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Biovista and CAA identify candidate drug for repurposing

Discussion in 'General ME/CFS News' started by Sasha, Jun 2, 2013.

  1. Firestormm

    Firestormm Guest

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    Morning Jenny, there's an article on the way about Suzanne's talk though I must confess that at this time of the morning, I am confused by my recollection of it - I thought these drugs might have come about through the clinicians' survey i.e. they are known and used by some patients and prescribed by some physicians; but this 'drug repurposing' as Nielk correctly highlights: well, it's thrown my thinking off target :eek: So I don't know what they could possibly be investigating. However, even a 'trawl of the literature' would be CFS literature so I guess the drugs will be recognised by the community. Bums. We'll all have to wait, though for how long I couldn't say...
     
  2. urbantravels

    urbantravels disjecta membra

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    Where are the rest of the slides? I can't find a damn thing right now, I haz a dysfunctioning head.

    If the two drugs in the proposed combination therapy *are* both drugs that are currently used by ME/CFS patients, then odds are that some people out there are already taking both. What's not clear to me is how the "combination therapy" becomes something that you couldn't just reproduce by taking the existing drugs together.

    I have some nutty ideas in my head based on the above slide and what I just read concerning the Central Fatigue Hypothesis....but it's too complex a situation with the serotonin and the norepinephrine and the dopamine and all for me to start guessing at drugs.
     
  3. urbantravels

    urbantravels disjecta membra

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    Firestormm slipped in while I was posting.

    I think the "trawl of the literature" may be broader than you suggest. They may be looking at individual symptoms or known dysfunctions in ME/CFS and then looking though ALL the literature on those problems, across multiple conditions. Like for instance...maybe they could punch in the specifics of the types of sleep dysfunction seen in ME/CFS, see if some similar sleep problems occur in other conditions, or primarily, and then see everything that's been tried for those specific problems. So then you might get some drug suggestions that would also target some other ME/CFS symptom or dysfunction. It wouldn't have to come from the ME/CFS literate, thin and scattered as it is.
     
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  4. urbantravels

    urbantravels disjecta membra

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    Neilk, what was that Mt Sinai study? Can you point me to anything "official" about it online?
     
  5. Nielk

    Nielk

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    This is the facebook page: https://www.facebook.com/DrEnlander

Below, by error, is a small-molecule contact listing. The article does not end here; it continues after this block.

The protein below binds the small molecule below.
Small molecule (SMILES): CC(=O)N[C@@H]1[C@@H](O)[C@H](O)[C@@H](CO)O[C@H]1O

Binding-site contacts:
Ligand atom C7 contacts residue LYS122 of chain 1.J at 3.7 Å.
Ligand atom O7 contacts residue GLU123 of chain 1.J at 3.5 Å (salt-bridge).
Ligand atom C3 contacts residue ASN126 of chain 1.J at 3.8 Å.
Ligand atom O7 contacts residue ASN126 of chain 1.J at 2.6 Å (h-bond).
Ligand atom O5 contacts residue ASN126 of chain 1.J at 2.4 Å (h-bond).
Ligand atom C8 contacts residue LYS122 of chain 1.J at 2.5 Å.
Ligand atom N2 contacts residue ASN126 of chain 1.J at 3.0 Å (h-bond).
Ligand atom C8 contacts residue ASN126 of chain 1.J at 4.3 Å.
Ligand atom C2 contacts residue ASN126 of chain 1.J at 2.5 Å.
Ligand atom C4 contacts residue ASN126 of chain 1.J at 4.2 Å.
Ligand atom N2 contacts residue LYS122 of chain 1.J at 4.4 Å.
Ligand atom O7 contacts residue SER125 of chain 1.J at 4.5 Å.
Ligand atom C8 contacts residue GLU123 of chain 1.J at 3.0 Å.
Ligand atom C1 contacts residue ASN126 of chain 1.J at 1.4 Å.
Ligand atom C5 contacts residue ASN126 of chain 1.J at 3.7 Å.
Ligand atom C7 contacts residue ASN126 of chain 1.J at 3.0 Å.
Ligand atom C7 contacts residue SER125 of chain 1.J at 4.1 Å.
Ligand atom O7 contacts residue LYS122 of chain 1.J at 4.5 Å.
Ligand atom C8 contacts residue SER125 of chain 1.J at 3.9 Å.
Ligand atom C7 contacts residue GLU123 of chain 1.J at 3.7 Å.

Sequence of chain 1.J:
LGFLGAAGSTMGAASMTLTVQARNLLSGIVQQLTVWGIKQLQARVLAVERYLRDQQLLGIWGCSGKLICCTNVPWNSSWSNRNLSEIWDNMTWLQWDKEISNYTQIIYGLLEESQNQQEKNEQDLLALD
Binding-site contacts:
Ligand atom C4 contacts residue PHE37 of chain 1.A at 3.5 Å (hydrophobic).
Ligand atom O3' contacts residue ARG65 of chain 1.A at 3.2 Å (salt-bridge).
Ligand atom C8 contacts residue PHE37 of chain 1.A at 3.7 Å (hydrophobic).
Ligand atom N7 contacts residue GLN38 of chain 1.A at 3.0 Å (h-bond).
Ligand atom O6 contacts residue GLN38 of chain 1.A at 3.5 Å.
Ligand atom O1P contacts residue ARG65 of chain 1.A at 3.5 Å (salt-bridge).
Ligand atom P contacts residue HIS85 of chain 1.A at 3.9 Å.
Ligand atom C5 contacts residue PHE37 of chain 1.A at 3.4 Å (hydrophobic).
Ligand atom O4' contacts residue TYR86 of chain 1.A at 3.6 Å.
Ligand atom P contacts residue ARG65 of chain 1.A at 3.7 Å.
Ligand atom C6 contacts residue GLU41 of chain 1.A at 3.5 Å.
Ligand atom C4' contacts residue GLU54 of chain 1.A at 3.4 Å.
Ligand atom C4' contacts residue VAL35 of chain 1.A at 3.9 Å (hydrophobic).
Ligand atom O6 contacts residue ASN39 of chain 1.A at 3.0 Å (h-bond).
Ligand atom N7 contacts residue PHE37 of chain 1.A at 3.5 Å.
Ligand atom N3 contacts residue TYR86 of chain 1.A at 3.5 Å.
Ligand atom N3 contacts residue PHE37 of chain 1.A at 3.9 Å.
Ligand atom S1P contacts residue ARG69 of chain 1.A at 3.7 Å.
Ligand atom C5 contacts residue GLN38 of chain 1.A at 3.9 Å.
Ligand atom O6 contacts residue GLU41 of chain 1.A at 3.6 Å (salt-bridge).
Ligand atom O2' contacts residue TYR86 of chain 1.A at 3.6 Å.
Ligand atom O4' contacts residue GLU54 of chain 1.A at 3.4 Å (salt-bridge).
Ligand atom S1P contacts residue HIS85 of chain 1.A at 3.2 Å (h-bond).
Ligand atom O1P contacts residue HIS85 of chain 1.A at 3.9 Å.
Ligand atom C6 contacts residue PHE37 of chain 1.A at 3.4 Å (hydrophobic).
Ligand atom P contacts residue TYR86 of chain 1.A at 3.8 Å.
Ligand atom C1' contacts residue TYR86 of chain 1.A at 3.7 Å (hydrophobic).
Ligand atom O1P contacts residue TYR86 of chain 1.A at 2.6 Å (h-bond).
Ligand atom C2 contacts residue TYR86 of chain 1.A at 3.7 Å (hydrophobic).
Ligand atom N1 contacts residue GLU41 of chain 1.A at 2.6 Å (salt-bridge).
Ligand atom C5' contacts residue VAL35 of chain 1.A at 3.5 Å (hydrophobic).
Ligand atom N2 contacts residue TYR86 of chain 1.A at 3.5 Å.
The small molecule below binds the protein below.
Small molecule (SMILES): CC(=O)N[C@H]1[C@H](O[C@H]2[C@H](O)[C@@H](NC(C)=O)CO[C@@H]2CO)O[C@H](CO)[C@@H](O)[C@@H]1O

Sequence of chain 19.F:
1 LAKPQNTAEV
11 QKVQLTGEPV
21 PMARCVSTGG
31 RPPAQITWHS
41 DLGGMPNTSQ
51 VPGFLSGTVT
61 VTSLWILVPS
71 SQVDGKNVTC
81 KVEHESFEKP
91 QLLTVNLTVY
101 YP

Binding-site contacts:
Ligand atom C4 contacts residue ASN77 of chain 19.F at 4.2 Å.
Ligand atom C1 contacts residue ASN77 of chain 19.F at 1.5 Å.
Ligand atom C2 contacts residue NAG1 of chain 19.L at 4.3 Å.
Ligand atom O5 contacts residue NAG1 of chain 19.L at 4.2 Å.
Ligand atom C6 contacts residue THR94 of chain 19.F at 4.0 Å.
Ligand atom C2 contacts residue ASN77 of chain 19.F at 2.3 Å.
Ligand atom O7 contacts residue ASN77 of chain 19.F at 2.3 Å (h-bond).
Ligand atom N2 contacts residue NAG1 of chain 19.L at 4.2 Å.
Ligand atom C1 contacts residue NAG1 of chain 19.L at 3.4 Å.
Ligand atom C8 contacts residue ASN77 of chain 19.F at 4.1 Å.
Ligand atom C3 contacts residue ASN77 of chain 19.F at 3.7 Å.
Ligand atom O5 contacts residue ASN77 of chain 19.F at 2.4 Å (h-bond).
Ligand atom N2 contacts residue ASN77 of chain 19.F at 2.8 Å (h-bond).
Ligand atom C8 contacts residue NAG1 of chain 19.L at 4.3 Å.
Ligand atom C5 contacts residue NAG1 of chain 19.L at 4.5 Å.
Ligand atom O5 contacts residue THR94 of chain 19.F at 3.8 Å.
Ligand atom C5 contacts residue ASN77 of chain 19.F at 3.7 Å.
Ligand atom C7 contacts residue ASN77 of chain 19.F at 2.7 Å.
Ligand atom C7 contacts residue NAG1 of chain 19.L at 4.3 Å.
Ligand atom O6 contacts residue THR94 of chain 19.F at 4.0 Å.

6. Nielk

    Nielk

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    This is from the Biovista website:http://biovista.com/biovista-and-th...repositioning-milestone-with-pre-ind-meeting/

    Charlottesville, VA and Charlotte, NC, May 29, 2013 /PRNewswire/-

     
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  7. user9876

    user9876 Senior Member

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    If they are trawling throught the literature for things that have been tried then they won't be able to get a patent (unless the publication was within the previous year) in which case those publishing the paper would be able to apply in the US for a patent (athough not in europe). Basically to patent an idea it has to be novel but if it has been published it clearly isn't. However in the US you get a years grace in which to file an application.

    If they can't patent then they may want to keep the drugs they are testing secret until they work out a way of generating a revenue stream from what they are doing. Hence there might be quite a delay.

    If they are trawling through the literature and then applying different techniques then they could patent. For example, they might look at immune system papers and try other immune system modification techniques. I'm assuming that they could then patent this. New patents are quite cheap, I believe they get more expensive over time so that only the most valuable patents get kept. Drafting a patent can take a little while since you are expected to cite the relevant prior art. You may even find that they want to do some initial experimentation in order to make some more specific defendable claims.
     
  8. alex3619

    alex3619 Senior Member

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    No user9876, a patent is a unique invention. Sufficient change to an invention is enough to qualify for a new patent. Its already been done, though I am struggling to recall the name of the drug (its an antidepressent, used to be called prozac I think). Its now a new wonder drug, but its the same old prozac, just a different formulation. So the idea can be old, but if there is enough modification then its still a new invention. If they own the old patent, and its still in force, then there is no conflict either.